that teacher's classroom. So there are varied approaches for
different teachers possible.

The term "knowledge package" is Ma's, not something generally used in
China. In China, the principal decides, mostly based on his/her
immediate needs, what new teachers will teach. If the principal
believes a teacher is "promising," that teacher gets to loop more
among the different grades and becomes what is termed a "backbone"
teacher for that school.

When asked how she "corrects" her son's education in California: I
teach him the 'most important concepts.' You can learn from "what you
already know. Simple things." Her son isn't tops in speed, but she
says she feels that is fine. Someone else asks a question that
expresses negative views on calculator use in elementary math
classrooms: isn't lack of PUFM 'masked' by calculator use? Ma says
her son learned negative numbers not from his older sister but from
playing with a calculator. Ma tested him and found his understanding
of negative numbers to be good. She thinks it was rooted in his
number sense. She believes we need much more research before saying
"yes" or "no" to calculators. In China, there is no official national
policy on them.

Asked why America has such resistance to cooperative and
collaborative work among TEACHERS, Ma gives a very diplomatic answer:
"I'm a foreigner and don't have a why."

Asked, "what are the Big Ideas of elementary mathematics, and where
does one find this information? Ma says she's working on this as her
next project but warns that she's not read that much of the literature.

The teacher day in Chinese elementary schools is typically starts at
7:30, with classes for the kids ending around 2:30 or 3. Teachers
teach six periods, but many run math clubs and groups for slower
kids, so teachers often leave at 5 pm or later. Teachers are expected
to grade every problem and the kids are expected to correct every
error. The school year is 42 weeks

Very few kids are held back; the teachers design their own tests and
re-use them.

Blind spots in American mathematics education: ordinality is taught,
but not cardinality (or not sufficiently so), and that is one of the
important Big Ideas. American teachers over-stress counting-on and
counting back on the number line, as opposed to seeing numbers as
sets [uh, oh!].

Ma is worried about using concept maps and writing to assess students
specifically because the quality of the teaching of writing here
isn't strong enough.

Q: Should students be interviewed on their knowledge (like in the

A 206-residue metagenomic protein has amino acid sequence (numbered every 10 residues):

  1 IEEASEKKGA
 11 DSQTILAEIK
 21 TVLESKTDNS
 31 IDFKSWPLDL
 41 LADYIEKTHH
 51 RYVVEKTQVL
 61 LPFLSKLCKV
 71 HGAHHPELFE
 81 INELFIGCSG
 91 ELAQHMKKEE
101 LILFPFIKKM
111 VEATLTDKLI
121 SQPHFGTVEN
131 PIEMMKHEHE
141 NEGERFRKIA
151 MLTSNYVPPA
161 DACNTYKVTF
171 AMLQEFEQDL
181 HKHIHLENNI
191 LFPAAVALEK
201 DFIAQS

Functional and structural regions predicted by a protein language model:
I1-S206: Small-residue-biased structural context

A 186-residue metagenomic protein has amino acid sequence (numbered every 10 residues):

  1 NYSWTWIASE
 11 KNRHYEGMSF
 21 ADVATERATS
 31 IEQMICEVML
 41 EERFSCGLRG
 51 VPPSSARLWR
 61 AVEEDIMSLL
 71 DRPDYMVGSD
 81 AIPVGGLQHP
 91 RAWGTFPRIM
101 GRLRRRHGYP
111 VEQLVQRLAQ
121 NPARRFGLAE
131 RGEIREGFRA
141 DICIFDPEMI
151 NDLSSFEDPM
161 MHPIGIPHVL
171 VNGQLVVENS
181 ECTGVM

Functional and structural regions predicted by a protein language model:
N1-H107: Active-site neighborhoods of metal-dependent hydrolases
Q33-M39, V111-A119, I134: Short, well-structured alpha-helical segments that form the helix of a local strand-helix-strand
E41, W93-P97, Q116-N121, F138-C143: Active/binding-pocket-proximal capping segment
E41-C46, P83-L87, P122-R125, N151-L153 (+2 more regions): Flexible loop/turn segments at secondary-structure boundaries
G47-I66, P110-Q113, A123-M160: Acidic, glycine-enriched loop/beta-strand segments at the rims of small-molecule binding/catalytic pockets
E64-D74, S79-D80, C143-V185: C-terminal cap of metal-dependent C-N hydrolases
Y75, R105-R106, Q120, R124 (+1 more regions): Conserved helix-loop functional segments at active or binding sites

Ball data, and Ma's use of TELT (?) questions)? Ma: hard to get the
right people as interviewers. She thinks you can know without
interviews what the kids know [she doesn't elaborate on this].

Q: How important is teacher content knowledge?

Ma: You cannot separate teacher content knowledge from the teachers'
knowledge of math pedagogy and and their knowledge of how kids learn
math. They must know what something in math is, how to do it, and
what it means.

Q: About division: when is this taught in China and why isn't it so
hard for Chinese students (as opposed to Americans)?

Ma: This is rooted in linking division to multiplication as its
inverse. e.g., 5 times 3 means 3 groups of 5 elements each. it is
important to stress the partitive and quotitive models early, as is
done in China by late 3rd grade or early 4th grade). Skip over the
"circle" idea (?) quickly and go to fractions as another model for
division.

Q. About limits on what numbers are explored, e.g., numbers to 9,
within 20, etc.: what about more open-ended exploration?
Ma: I've been thinking a lot about that. Many Chinese teachers do
lots of discussion. Teachers put various methods of, say, regrouping
on the board and ask kids why we have them and why they and
conventional ways are used.

Q. What is the relationship between advanced math classes for
teachers and their ability to teach mathematics?
Ma: Better to do deep exploration in classrooms of elementary
mathematics.

"Decomposing a higher value unit" is Ma's term. In Chinese, it's more
like "stepping back" on an abacus.

I asked: Could you compare and contrast the Ball and Lampert
classrooms, based on the available videos and other data from their
1989-90 teaching of grades 3 and 5, respectively, at Spartan Village
Elementary School in East Lansing, with their discussions over
several days on a central problem of the day which kids explore and
work on, with what you've seen in Chinese classrooms?

Ma: I looked at the [very well-known] Shea numbers video and showed
this to teachers in China. The teachers there with good PUFM really
liked it, but felt that given constraints there, they could only "go
wild" like that a few times each year.

Ma: A good textbook is the most important thing we can offer teachers
to improve their knowledge of mathematics. But 90% of teachers here
believe they already know enough elementary math. So a good textbook
would need to be able to show them that they are more ignorant than
they believe and then help to reduce that ignorance.

She feels that as far as student materials go, we need to develop our
own textbooks for American students.

Patsy Wang-Iverson: In the US, kids try to figure out what the